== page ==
One returning veteran face and two more vets join the Knicks’ young backcourt depth as Tom Thibodeau tries to sort out a messy guard group.
Despite bringing in some new faces, the New York Knicks find themselves in a similar position to last year when it comes to figuring out a guard rotation. There is a ton of overlap at the position, but no one will wow you in terms of on-court production.
Head coach Tom Thibodeau will encounter the same backcourt minutes allocation issue that has plagued the Knicks for the last three years: how can one strike a balance between playing guys who contribute positively while still ensuring the young players get the opportunity to develop?
While the Knicks are not bringing back Damyean Dotson, Wayne Ellington, Allonzo Trier, or Kadeem Allen, there are new backcourt additions to join the returning core of Elfrid Payton, R.J. Barrett, Dennis Smith Jr., and Frank Ntilikina. Jared Harper and Theo Pinson have joined the organization on two-way contracts, and the two will be fighting to get to the edge of the rotation along with Jacob Evans and former Seton Hall star Myles Powell, though it is unlikely that any of that group will see consistent minutes. More prominent newcomers to the Knicks’ backcourt are Austin Rivers, Alec Burks, and, this year’s 25th overall selection, Immanuel Quickley.
It is extremely unlikely that the Knicks have transformed their roster into a team that will be competitive. Still, it will be difficult for Thibodeau to forgo proven, known quantities like Payton, Rivers, and Burks to favor more enigmatic players like Smith Jr. and Ntilikina. Smith Jr. has reportedly been working on his jumper this offseason, but he has a tremendous amount to prove coming off a truly bizarre season where he seemed to have lost a lot of feel for the game. He averaged 5.5 points and 2.9 assists per game in 2020, compared to 13.6 points and 4.8 assists per game a year prior.
It is difficult to describe how poor the Knicks’ offense fared with Smith Jr. on the floor last year. It essentially boils down to this: the Knicks’ offense with Smith off the floor scored 107.4 points per possession—11.7 more points per 100 possessions compared to when Smith Jr. was on the floor.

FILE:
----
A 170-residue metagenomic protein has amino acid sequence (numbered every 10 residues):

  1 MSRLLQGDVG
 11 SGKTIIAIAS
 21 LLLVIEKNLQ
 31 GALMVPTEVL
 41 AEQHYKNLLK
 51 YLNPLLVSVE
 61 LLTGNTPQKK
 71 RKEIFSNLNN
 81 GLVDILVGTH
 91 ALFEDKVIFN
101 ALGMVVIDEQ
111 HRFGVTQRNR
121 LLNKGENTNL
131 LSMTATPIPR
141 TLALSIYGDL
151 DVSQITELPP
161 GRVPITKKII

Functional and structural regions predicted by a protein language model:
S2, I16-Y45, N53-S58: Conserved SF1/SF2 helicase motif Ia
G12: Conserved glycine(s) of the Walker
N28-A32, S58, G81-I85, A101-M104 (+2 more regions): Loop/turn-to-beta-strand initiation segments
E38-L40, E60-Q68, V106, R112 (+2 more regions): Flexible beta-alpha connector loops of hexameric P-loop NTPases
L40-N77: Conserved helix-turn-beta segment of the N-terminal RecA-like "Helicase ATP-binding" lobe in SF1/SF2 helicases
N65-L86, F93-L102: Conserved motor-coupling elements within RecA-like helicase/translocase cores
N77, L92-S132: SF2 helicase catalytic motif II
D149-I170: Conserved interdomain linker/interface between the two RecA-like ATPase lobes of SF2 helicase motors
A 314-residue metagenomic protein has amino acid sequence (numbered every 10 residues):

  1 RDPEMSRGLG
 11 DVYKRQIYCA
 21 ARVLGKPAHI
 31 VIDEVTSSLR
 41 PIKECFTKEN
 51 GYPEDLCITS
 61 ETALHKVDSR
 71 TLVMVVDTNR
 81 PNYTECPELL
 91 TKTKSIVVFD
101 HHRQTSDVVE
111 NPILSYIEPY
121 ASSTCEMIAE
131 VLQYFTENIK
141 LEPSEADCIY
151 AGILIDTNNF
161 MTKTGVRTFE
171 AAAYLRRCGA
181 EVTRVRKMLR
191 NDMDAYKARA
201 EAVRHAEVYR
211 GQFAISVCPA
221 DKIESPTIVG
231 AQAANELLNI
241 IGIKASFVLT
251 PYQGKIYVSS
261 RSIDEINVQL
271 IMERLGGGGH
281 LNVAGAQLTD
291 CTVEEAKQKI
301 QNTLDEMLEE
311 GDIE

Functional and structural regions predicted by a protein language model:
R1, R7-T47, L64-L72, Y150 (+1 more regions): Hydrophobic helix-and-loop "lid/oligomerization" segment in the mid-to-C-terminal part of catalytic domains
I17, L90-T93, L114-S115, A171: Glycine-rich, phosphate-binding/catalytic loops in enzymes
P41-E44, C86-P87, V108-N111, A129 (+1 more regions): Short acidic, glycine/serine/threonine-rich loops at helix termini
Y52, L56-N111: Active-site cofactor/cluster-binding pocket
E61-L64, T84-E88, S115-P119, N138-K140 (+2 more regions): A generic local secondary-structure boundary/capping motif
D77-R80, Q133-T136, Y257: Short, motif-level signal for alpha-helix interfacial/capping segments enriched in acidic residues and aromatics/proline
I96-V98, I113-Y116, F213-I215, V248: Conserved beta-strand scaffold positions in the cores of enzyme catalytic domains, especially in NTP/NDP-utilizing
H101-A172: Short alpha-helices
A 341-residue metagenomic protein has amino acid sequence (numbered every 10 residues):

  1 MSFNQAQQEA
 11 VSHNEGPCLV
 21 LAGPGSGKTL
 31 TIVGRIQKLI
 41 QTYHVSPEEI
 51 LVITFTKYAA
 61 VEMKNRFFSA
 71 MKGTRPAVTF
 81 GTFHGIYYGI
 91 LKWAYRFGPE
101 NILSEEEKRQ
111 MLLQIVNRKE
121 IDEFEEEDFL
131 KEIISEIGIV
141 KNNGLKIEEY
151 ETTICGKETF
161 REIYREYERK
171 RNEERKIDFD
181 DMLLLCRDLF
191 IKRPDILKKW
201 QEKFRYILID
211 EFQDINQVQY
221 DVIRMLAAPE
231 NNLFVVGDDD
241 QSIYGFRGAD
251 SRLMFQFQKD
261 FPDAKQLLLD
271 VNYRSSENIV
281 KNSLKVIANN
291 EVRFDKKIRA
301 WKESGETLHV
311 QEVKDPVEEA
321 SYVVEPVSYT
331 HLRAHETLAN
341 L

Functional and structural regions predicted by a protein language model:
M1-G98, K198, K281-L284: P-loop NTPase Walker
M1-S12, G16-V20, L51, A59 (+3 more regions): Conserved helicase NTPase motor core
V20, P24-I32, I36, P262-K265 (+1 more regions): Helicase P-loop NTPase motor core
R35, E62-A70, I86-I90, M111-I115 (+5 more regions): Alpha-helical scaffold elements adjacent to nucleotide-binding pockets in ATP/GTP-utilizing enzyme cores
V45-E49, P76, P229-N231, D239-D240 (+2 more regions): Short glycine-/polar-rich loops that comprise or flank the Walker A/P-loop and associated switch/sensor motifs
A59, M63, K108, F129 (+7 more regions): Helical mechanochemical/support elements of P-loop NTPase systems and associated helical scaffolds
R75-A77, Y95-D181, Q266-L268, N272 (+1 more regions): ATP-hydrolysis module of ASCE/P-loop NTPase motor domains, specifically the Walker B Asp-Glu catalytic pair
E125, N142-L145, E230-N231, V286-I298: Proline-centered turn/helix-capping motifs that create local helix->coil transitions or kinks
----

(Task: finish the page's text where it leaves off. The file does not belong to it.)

Ntilikina continues to provide value on the defensive end. However, despite a strong finish to last season, we still have yet to see him produce consistently enough on offense to entrust him with the keys. Ntilikina just turned 22 and only just finished his third season in the league, where he averaged 6.3 points and 3.0 assists in 20.8 minutes per game. At a certain point, however, the “he is only this old” excuse runs out. Compare Ntilikina’s third season stats to Elfrid Payton’s third season: Payton averaged 12.8 points and 6.5 assists on 29.4 minutes per game as a 22-year-old. This figures to be a prove-it or lose-it season for both Smith Jr. and Ntilikina.
Fortunately for the both of them, the backup point-guard spot looks to be quite open. The starting job is likely Elfrid Payton’s to lose. Despite Payton’s crippling inability to shoot, he posted the second-highest Net Rating on the team last season after Mitchell Robinson. The offense was a bit of a disaster (102.4 points per 100 possessions) when he was off the floor.
Immanuel Quickley spent almost all of last season at Kentucky playing off the ball and projects to be more of a sharpshooting floor-spacer than a floor general. Neither Austin Rivers nor Alec Burks will likely spend too much at the point. Both are capable of handling the ball and have enough experience to be valuable offensive assets, however, Cleaning the Glass classifies the majority of both of their minutes as either wings or combo guards.
It will be up to either Ntilikina or Smith Jr. to prove that they are worthy of taking on the brunt of the second-unit playmaking.
Barrett’s role as a crafty, slashing wing should not be compromised at all by any of the newcomers. Quickley, Rivers, and Burks all fit very well next to Barrett due to their ability to shoot and the fact that none of them stop the flow of the offense with isolation-heavy play. Hopefully Thibodeau will prioritize surrounding Barrett with shooting, as last year his ability to create was severely limited by playing with floor-shrinking players.
It would also be a big help to both Barrett and the Knicks as a whole if the rising sophomore can take a step forward as a shooter by improving upon his 32% on threes and 61.4% on free throws last season. Barrett’s size and strength give him solid versatility, so there is not much reason to get bogged down on whether he is starting as the nominal shooting guard or small forward. A starting lineup that looks something like Payton, Rivers or Burks, Barrett, Obi Toppin or Julius Randle (preferably Toppin, but that is an issue for another day), and Robinson would be relatively tantalizing compared to some of the units the Knicks have trotted out over the past few seasons.
As has been the case in recent Knicks history, it is up to the team’s interesting young players to prove they are worthy of the interest. Barrett carved out a great role for himself last year and solidified his spot as a viable second option on offense. He could become a real problem if his shooting progresses and his defense improves with experience. Ntilikina and Smith Jr. both need to prove they are capable of contributing value on the offensive end by turning some of their perceived potential into quantifiable output.
In the meantime, expect lots of minutes from Payton, Rivers, and Burks, and hope one of the young players takes a leap forward.